When the workers brought suit, they had no way of knowing exactly how much each of them was owed. But they sued en masse anyway.

To get certified by the court as a class, the worker-plaintiffs had to prove, in the words of the definitive treatise quoted by the court, that “the same evidence will suffice for each member to make a prima facie showing [that] the issue is susceptible to generalized, class-wide proof.”  That means that to avoid thousands of separate suits and get a court to decide their cases all at once, the workers had to show that they didn’t need to provide separate evidence in every case but could rely on proof common to all.

To do that, the plaintiffs offered a study done by an industrial-relations expert. It drew on a representative sample of 744 observations of workers, and concluded that, on average, it took trimming workers 18 minutes to put and on and take off gear, and 21.25 minutes for workers in the hog-killing department.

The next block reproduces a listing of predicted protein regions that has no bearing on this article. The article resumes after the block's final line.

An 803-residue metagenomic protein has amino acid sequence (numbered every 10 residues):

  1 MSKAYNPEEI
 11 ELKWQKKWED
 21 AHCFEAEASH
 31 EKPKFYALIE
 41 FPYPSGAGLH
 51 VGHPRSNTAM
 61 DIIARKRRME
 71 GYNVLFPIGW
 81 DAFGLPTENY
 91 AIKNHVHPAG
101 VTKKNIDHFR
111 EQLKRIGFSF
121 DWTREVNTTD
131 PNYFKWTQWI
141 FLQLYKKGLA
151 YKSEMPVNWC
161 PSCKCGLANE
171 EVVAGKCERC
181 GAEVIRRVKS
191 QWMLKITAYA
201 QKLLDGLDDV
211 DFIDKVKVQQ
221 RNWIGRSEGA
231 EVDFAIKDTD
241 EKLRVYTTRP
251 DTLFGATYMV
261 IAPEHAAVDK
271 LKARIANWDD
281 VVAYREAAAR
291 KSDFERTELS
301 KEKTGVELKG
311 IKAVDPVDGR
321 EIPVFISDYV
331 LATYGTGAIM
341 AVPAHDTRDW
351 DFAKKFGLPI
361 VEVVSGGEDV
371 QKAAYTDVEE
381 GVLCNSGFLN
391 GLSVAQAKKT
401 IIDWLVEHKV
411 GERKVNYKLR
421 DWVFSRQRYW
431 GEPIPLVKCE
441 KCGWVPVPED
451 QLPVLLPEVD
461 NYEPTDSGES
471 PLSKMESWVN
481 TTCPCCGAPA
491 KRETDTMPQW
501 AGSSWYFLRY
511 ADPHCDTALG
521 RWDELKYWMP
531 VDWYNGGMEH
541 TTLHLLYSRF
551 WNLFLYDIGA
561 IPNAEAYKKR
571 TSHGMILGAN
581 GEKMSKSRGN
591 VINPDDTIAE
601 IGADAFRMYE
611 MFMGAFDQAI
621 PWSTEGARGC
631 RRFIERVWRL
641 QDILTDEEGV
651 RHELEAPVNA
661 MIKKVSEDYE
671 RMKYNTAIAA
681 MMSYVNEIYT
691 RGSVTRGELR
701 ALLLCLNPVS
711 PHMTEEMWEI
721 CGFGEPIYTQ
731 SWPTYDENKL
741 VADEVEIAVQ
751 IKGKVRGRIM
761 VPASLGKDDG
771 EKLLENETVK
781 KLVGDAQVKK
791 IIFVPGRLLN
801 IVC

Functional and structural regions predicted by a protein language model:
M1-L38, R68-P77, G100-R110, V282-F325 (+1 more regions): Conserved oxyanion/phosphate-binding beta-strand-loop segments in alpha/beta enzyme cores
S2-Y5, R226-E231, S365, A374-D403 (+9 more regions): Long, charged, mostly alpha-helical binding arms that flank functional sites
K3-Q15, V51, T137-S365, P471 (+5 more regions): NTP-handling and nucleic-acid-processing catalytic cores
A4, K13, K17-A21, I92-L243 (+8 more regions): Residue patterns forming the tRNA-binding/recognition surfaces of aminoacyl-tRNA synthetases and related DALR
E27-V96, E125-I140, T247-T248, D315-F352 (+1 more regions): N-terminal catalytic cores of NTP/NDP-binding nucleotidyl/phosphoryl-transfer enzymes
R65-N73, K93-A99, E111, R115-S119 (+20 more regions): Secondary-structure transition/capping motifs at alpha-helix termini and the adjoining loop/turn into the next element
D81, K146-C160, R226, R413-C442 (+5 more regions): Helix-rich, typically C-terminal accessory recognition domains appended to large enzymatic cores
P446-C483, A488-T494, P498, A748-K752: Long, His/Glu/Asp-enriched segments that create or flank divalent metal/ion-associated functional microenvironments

Tyson argued that the differences among individual workers rendered the case unsuitable for a class action. As precedent, it relied on a Scalia classic, the 2011 Wal-Mart v. Dukes decision. In that case -- considered a landmark -- the court refused to consider 1.6 million female Wal-Mart workers as a class for purposes of their allegations of sex discrimination.

The core of the 5-4 Wal-Mart opinion was Scalia’s conclusion that the Wal-Mart employees’ claims were too disparate to count as a common question of fact or law. Tyson said that principle applied to their suit.

Justice Anthony Kennedy wrote Tuesday’s decision for a 6-2 majority that included the liberals as well as Chief Justice John Roberts. He distinguished the Wal-Mart case sharply. That precedent, he said, “does not stand for the broad proposition that a representative sample is an impermissible means of establishing classwide liability.”

Instead, Kennedy reasoned, a representative sample is, like all evidence, “a means to establish or defend against liability.” A sample is perfectly admissible to establish a common class provided it’s a good piece of statistical analysis.